AIGHD undertakes key research as part of innovative diabetes and hypertension project

Diabetes and hypertension are now significant global threats. According to the World Health Organization, the number of people with diabetes rose to 422 million in 2014 and its prevalence is on the rise in low- and middle-income countries. Hypertension – high blood pressure – affects some 1.13 billion people.

With funding from the European Commission, a newly launched research consortium, which includes AIGHD, is taking an innovative approach to address these non-communicable diseases. Led by the University of Heidelberg, WHO-PEN@Scale focuses on improving diabetes and hypertension care in Eswatini and Southern Africa.

In Eswatini, the prevalence of diabetes and hypertension is high, yet many people remain undiagnosed. Like many other countries in Africa, Eswatini provides care for diabetes and hypertension only through physician-led teams in hospitals, putting enormous pressure on already overburdened facilities. In response, the country has begun to consider options for offering treatment for diabetes and hypertension in primary care.

Building on a recent pilot study, WHO-PEN@Scale seeks to improve diabetes and hypertension diagnosis and treatment by implementing and assessing ways of providing care outside hospitals. Developing new approaches to chronic care for diseases like diabetes is one of AIGHD’s research priorities.

AIGHD has an important role in the multidisciplinary project: working with partners to complete two areas of research.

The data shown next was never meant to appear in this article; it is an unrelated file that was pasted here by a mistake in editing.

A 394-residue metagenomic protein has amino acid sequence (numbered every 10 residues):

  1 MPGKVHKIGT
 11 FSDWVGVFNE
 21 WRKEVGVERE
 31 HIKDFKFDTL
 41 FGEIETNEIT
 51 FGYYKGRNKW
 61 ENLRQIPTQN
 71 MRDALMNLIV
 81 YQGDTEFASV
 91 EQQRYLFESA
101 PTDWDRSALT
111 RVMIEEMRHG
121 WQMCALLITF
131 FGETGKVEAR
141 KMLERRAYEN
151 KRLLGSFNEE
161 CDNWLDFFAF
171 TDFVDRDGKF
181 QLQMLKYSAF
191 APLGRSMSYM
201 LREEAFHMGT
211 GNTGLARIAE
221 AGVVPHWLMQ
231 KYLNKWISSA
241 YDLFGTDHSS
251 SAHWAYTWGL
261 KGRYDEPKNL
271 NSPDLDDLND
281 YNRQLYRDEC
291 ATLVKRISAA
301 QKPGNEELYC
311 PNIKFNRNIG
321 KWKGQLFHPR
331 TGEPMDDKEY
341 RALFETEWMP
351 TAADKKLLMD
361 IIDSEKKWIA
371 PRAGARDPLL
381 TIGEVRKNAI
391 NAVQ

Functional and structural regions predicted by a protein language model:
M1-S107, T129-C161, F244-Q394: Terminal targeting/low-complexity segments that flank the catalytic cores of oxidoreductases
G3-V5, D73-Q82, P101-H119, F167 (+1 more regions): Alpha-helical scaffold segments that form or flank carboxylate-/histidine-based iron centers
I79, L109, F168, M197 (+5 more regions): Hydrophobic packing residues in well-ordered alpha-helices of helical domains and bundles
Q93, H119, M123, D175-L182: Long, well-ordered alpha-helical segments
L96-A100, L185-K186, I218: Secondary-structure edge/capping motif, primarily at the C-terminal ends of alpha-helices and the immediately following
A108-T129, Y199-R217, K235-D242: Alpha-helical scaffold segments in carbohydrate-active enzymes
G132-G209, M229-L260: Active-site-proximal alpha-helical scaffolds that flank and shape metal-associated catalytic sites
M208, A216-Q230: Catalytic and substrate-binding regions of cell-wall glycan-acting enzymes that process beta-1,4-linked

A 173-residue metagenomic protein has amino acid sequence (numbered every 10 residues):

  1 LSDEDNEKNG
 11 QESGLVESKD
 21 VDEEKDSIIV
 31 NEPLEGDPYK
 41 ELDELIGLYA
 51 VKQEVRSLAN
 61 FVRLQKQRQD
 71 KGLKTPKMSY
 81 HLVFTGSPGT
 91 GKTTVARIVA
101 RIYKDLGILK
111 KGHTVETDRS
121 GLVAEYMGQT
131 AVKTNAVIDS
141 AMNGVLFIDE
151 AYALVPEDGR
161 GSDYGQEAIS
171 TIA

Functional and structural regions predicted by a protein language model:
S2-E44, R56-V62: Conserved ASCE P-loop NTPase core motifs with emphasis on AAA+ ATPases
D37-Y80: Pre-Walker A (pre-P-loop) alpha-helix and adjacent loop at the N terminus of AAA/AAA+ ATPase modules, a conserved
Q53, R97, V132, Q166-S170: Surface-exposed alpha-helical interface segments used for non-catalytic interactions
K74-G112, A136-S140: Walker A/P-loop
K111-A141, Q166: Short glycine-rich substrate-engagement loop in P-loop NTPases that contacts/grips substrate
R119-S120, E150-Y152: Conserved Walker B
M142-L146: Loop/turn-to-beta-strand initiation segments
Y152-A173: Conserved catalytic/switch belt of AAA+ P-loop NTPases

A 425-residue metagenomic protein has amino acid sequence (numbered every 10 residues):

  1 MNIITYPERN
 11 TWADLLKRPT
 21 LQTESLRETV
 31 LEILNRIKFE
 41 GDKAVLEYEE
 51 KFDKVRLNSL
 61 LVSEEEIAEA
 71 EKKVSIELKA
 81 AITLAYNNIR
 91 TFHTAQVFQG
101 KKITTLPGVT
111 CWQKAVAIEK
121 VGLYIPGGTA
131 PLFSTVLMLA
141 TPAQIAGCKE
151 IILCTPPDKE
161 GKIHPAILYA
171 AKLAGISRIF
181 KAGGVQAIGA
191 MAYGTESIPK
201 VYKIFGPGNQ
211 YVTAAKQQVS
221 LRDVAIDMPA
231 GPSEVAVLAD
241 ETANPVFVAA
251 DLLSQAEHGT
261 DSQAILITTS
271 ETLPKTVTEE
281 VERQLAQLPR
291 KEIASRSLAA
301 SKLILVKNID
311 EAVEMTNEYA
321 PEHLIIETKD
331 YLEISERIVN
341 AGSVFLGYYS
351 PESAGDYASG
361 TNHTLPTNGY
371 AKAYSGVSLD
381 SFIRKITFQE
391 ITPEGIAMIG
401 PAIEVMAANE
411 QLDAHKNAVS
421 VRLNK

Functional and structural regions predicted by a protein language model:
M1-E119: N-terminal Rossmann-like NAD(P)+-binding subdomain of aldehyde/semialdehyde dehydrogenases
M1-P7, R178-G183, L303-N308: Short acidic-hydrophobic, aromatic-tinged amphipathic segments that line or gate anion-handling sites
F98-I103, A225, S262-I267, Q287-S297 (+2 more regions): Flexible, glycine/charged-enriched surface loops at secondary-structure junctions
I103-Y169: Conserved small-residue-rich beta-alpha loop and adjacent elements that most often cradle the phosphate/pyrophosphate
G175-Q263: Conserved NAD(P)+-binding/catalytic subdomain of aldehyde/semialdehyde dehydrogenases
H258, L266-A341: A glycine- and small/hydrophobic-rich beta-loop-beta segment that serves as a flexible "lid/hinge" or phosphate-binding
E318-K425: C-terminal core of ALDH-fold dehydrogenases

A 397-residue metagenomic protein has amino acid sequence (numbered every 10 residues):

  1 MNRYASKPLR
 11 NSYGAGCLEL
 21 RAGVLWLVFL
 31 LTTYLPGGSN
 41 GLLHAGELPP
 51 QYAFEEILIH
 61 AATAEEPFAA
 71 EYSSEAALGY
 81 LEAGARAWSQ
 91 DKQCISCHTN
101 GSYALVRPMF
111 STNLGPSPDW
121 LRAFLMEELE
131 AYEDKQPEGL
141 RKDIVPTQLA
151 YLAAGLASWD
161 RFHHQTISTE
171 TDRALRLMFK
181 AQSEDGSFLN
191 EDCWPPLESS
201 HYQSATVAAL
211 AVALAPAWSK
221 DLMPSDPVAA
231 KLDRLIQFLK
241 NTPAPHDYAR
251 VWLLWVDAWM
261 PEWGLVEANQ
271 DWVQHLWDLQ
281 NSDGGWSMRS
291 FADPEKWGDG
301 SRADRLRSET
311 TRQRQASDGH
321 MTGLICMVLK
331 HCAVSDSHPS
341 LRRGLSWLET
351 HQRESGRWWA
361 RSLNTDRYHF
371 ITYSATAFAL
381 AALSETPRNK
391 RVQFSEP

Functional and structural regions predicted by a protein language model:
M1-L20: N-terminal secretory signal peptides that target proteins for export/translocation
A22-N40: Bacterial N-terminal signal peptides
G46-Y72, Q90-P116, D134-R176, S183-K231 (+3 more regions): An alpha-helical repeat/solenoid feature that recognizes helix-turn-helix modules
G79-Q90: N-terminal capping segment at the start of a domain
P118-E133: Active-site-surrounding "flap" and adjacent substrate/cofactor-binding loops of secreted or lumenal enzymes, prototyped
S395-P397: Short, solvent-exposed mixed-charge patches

First, AIGHD staff will investigate patients’ perceptions of receiving care in the community instead of a tertiary facility and how health care providers deal with the shift in the organization of care.

“The burden of both of these diseases is significant and there’s a global push to deliver this type of care in communities instead of hospitals,” said prof. Ria Reis, AIGHD lead for the project. “Together with the University of Eswatini, AIGHD has the important task of investigating whether community-based care is acceptable to patients and can be implemented by health staff.”

Second, the team will analyze a number of factors – including quality of life, HIV and mental health – to determine if, combined, they exacerbate the severity of hypertension or diabetes and how the diseases interact. After identifying these interactions, interviews will be conducted with study participants to better understand the role played by social and economic conditions throughout the life-course. As described AIGHD assoc. prof. Frank van Leth, who is leading data analysis for this specific part of the project:

“By combining our expertise from different faculties at AIGHD including bio-medical and social science, we’re approaching this project in a truly multidisciplinary way to maximize the outcome.”

The project is expected to be completed by 2023.